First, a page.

The Casa Turrent 1880 is the fourth release under A. Turrent’s Casa Turrent brand. A. Turrent Cigars is run by the Turrent family, headed up by Alejandro Turrent. The Turrents are best known for being the premier grower of Mexican tobacco in the world. The Turrents have also been very much involved in cigar production. They are well known for making the popular Te-Amo brand. They have also produced the popular A. Turrent Triple Play Maduro and A. Turrent Puro Corojo. In the past, A. Turrent had worked with Altadis USA to handle its U.S. distribution of Te-Amo and the A. Turrent branded cigars. A few years ago, the company announced it was discontinuing the A. Turrent lines and, with the exception of Te-Amo, decided to move its distribution in-house. At the same time, the company decided to build a new brand called Casa Turrent. The Casa Turrent 1880 is positioned as the company’s most premium release. Late in 2017, A. Turrent would release the Casa Turrent 1880. This was a release that would be A. Turrent’s most premium release to date. Today we take a closer look at the Casa Current 1880.
Casa Turrent made its debut in 2013 when a maduro offering was featured at the Festival del Puro Mexicano. Following the festival, it became a house cigar at the A. Turrent’s Mexico City lounge. This was followed up by a limited release in Canada and select European markets. In 2015, with distribution for the U.S. being handled by A. Turrent directly, the company decided to take Casa Turrent into the U.S. market.
Each of the Casa Turrent releases pays homage to a milestone in the history of the Turrent family:
- Casa Turrent Serie 1901 (pays homage to the birth year of Alejandro Turrent’s grandfather)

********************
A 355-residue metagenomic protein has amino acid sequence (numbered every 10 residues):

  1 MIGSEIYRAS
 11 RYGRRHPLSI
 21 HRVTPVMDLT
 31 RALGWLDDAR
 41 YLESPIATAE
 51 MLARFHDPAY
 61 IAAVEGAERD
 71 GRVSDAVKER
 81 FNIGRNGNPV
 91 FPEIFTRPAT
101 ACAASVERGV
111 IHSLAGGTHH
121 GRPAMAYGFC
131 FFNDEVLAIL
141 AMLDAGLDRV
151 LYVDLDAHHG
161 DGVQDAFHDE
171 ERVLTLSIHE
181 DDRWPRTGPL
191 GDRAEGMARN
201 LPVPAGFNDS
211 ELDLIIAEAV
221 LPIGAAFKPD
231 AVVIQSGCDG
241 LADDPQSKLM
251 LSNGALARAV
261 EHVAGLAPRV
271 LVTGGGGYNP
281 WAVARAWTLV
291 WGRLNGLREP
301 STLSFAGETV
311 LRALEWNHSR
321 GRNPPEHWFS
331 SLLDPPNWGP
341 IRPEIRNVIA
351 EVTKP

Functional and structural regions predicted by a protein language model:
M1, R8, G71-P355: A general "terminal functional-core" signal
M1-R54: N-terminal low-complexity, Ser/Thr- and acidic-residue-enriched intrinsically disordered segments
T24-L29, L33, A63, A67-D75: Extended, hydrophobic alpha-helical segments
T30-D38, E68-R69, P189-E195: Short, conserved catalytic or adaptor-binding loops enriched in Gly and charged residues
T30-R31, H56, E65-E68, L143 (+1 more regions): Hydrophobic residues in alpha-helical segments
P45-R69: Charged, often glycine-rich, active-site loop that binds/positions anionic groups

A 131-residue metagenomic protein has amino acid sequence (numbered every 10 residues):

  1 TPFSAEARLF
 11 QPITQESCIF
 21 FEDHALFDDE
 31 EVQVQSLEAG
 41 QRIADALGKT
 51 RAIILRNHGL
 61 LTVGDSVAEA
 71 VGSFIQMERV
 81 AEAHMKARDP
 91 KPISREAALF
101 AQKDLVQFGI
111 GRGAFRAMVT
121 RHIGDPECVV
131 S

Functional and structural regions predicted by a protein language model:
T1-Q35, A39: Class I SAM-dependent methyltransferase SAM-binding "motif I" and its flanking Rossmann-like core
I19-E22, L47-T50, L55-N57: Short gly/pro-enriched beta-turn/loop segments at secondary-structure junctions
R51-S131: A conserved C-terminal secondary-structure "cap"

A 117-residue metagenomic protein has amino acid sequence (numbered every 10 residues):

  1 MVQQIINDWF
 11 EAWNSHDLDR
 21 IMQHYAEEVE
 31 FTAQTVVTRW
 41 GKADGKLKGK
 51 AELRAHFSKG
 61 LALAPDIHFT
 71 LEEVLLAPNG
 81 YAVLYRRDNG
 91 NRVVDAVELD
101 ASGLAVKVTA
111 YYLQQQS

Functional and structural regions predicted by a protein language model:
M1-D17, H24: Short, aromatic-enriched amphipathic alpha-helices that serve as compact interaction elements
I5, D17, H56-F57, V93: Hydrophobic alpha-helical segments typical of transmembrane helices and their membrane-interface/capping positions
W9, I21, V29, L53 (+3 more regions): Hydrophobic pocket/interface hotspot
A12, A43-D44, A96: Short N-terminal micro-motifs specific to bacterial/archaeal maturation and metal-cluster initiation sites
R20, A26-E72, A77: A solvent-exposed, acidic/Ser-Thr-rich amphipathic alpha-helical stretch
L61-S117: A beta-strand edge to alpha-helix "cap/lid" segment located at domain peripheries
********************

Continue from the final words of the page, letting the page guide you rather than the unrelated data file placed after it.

- Casa Turrent Serie 1942 (pays homage to the birth year of Alejandro Turrent’s father, Alberto)
- Casa Turrent Serie 1973 (pays homage to the birth year of Alejandro Turrent)
- Casa Turrent 1880 (pays homage to the year the Turrents started growing tobacco)
While the Casa Turrent Serie 1901, Serie 1942, and Serie 1973 releases are regular production cigars available in multiple sizes, the Casa Turrent 1880 is available in a single size (Toro) and is produced annually in limited quantities.
Without further ado, let’s take a closer look at the Casa Turrent Serie 1901 Gran Robusto and see what his cigar brings to the table.
The Casa Turrent 1880 is a blend consisting of mostly Mexican tobacco. The cigars are made at Nueva Matacapa S.A. – a factory in Mexican owned by the Turrent family.
Wrapper: Mexican Negro San Andres
Binder: Mexican Criollo ’98
Filler: Mexican Negro San Andres (2007 Vintage), Mexican Criollo ’98, Nicaraguan Criollo ’98
Country of Origin: Mexico (Nueva Matacapan S.A.)
The Casa Turrent 1880 is available in one size – a 6 1/2 x 54 Toro. The cigars are packaged in ten-count boxes.
If you want a classic, gritty and rough San Andres wrapper, the Casa Turrent 1880 is going to deliver exactly that. This was quite a rugged and rough feeling wrapper with a dark roasted espresso color to it. There were some visible veins and despite the wrapper’s dark color, there were visible wrapper seams. In addition, there was a slight oil sheen on the surface of the wrapper.
There are two bands on the Casa Turrent 1880. The primary band has a black irregular shaped picture frame design with gold trim. Inside the frame design is a gold-colored sketch of a house with the text “CASA TURRENT” under it. On the lower inside frame design is a gold signature. The sides of the band have ivory color with gold adornments.
Just below the primary band is a secondary band. This band is black with gold trim. On the center of the band is the text “1880” in white font. To the left of that text are gold adornments. To the right of the text is the text “BY ALEJANDRO TURRENT” also in white font.